By Trudy Wischemann

Many of us have been asking ourselves and others “what’s non-essential?” The definition is crucial, and the lives of many people have been blasted apart by having their jobs placed in that category. The injustice that some big-box stores have remained open because part of their offerings are “essential,” allowing shoppers (like myself, I might add) to pick up some non-essential things at the same time, while smaller businesses selling those same items had to close—that injustice must be staring some of us in the face right now.

The bigger challenge, however, is finding a working definition of “essential.” I welcome the opportunity to hone my definition, though I’m starting to feel the challenge of it, too. As we’ve moved through the first weeks of this quarantine period into the prospect that months more lie ahead, the novelty is turning to reality that it will never be the same as it was. So what’s essential? What must we work to protect and save, and what must we let go?

I think the way we’re interpreting it at the moment, at least in the realm of national policy, “essential” means those things that are necessary for existence, i.e, the primary needs of food, shelter, health. We have partially included the education of our children as essential, in that whatever continuity can be provided online (to whoever can access that medium), and educators of all kinds are working to extend educational services to include things like dance and exercise, music and art, while funders are finding ways to increase online access. We’ve included keeping our cars running (gasoline, mechanics, auto parts) and our homes functioning (hardware and building supplies.) The boon to online shopping (for both essential and non-essential goods and services) cannot be ignored, nor the concomitant impact on brick-and-mortar businesses.

“Essential” means something more, however. Kindness is essential to human beings, as well as to animals and the earth. It seems to me that some of us are reaching for it more in our masked and distanced interactions with each other. Last week I saw a young man in a mask with a huge smile painted on it and mistook it for the real thing, so in need of that gesture was I, both in offering and receiving it. I find myself waving at strangers as I drive by, and am warmed when the wave is returned. To see and be seen, to be acknowledged as existing—this is essential.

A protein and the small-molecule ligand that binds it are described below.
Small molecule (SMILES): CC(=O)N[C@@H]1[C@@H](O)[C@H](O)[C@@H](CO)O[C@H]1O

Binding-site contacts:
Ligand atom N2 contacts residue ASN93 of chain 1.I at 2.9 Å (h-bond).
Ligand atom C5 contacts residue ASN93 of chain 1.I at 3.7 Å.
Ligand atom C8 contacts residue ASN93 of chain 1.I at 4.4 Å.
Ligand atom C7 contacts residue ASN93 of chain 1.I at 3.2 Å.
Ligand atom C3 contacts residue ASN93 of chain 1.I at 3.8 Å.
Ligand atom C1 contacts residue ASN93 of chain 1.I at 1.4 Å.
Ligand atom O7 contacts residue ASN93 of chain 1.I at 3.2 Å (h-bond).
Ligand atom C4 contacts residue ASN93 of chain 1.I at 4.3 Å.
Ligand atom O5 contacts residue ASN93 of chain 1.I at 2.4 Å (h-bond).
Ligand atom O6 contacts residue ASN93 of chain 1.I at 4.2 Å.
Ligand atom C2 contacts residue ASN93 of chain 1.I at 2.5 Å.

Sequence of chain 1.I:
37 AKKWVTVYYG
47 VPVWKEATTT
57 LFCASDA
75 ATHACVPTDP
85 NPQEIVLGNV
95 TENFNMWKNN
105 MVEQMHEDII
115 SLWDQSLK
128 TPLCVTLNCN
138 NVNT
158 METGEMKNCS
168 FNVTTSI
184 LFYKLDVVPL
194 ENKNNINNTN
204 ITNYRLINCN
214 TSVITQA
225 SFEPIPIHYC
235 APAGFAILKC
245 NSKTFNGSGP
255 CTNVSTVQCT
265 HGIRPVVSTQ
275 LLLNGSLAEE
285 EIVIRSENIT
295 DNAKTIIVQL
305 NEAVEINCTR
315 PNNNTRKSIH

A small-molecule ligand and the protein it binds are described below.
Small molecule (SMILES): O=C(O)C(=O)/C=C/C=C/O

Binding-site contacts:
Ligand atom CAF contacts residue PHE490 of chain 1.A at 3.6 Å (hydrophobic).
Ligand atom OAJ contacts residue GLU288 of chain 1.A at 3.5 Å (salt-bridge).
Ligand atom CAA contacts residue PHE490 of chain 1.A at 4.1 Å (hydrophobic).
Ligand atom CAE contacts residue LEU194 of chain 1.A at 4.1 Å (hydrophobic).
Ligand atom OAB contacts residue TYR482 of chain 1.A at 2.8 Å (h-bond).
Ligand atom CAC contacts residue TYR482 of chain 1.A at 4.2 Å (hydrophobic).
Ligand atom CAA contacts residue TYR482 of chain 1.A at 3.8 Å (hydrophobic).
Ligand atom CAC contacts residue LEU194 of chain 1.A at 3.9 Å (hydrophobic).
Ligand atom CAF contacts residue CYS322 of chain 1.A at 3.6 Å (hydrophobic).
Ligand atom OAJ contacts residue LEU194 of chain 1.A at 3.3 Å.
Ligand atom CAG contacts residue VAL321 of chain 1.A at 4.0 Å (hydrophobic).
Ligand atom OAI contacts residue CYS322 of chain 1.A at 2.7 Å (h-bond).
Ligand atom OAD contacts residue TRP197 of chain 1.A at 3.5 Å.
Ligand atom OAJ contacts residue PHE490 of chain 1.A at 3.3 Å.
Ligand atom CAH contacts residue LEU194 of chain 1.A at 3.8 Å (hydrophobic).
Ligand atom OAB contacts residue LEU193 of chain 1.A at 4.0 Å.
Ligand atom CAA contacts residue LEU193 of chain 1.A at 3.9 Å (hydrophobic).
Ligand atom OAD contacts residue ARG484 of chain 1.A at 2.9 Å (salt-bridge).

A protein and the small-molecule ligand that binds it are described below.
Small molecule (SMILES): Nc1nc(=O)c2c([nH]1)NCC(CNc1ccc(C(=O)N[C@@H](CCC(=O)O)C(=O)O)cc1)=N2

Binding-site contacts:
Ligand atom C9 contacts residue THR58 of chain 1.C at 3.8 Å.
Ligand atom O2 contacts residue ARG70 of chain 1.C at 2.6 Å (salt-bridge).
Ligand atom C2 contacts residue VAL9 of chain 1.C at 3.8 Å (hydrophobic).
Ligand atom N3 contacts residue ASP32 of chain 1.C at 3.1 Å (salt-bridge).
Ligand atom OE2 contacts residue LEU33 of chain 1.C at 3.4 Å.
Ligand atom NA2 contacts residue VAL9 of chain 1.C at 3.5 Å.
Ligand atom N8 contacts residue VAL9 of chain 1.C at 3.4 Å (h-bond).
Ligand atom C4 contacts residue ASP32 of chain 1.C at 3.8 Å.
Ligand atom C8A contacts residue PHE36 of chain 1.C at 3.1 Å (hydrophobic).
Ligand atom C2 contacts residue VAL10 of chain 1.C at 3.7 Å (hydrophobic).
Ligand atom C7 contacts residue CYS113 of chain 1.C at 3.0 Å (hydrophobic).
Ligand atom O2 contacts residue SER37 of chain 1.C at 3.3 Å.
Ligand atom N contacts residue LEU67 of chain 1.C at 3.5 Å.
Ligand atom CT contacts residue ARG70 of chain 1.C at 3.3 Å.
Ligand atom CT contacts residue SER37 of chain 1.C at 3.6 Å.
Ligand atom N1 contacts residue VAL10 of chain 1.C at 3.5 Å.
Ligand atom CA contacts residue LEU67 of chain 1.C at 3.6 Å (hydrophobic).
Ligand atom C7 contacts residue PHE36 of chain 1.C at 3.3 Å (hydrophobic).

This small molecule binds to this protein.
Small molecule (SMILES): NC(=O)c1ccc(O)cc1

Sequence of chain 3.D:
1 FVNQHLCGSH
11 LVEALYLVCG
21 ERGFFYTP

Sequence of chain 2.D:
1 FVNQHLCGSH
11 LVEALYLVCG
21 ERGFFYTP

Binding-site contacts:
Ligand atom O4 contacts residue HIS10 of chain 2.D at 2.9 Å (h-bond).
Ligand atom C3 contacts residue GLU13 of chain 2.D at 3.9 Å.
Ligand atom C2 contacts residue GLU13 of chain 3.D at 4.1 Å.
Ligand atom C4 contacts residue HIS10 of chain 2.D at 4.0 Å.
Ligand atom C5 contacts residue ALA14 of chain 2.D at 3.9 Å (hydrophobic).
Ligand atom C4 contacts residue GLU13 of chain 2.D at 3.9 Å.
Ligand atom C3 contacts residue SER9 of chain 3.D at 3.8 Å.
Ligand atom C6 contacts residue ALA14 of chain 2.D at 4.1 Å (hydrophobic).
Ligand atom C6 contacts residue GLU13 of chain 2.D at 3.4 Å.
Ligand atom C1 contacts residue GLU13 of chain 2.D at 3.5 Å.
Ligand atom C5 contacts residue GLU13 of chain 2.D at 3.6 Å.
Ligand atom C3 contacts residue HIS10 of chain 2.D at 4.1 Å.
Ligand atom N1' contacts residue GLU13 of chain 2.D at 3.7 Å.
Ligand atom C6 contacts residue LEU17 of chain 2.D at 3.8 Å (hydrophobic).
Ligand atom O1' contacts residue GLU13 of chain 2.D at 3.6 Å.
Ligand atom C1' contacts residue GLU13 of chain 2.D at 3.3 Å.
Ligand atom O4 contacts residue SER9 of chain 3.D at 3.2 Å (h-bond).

To feel like your days count—that you, with your available calories, attention, intelligence and compassion, have something to offer the world—this also is essential. Right now, some people are finding themselves exhausted with counting, while others of us are asking ourselves if we count at all, and whether we might find a new way of counting in the world. I’m going to make a boldfaced proposition that everyone counts, and that every day counts, and that the silver lining of this pandemic might be that now we have new ways of perceiving that truth and following that recognition. 

Another silver lining might be that, having some of the non-essential stripped away, we can see where it has been undermining what is essential, necessary for human health, plain good. It’s certainly happened in my life, and I don’t think I’m alone. The question for us as a people is how not to abandon those whose essential incomes have been produced by providing us with the non-essential. I don’t think we can expect the billionaires to come to their rescue, but maybe there’s hope even for that.

The philosophical definition of “essence” is “the inward nature of anything, underlying its manifestations,” its “true substance.” By having this conversation, finally, about what is essential and what is not, we have a chance to rediscover America’s true substance, and our own. Blessings on your house and on our streets.

Trudy Wischemann is a work-at-home cat mom who writes. You can send her your essential discoveries c/o P.O. Box 1374, Lindsay CA 93247 or visit and leave a comment there.

This column is not a news article but the opinion of the writer and does not reflect the views of The Sun-Gazette newspaper.

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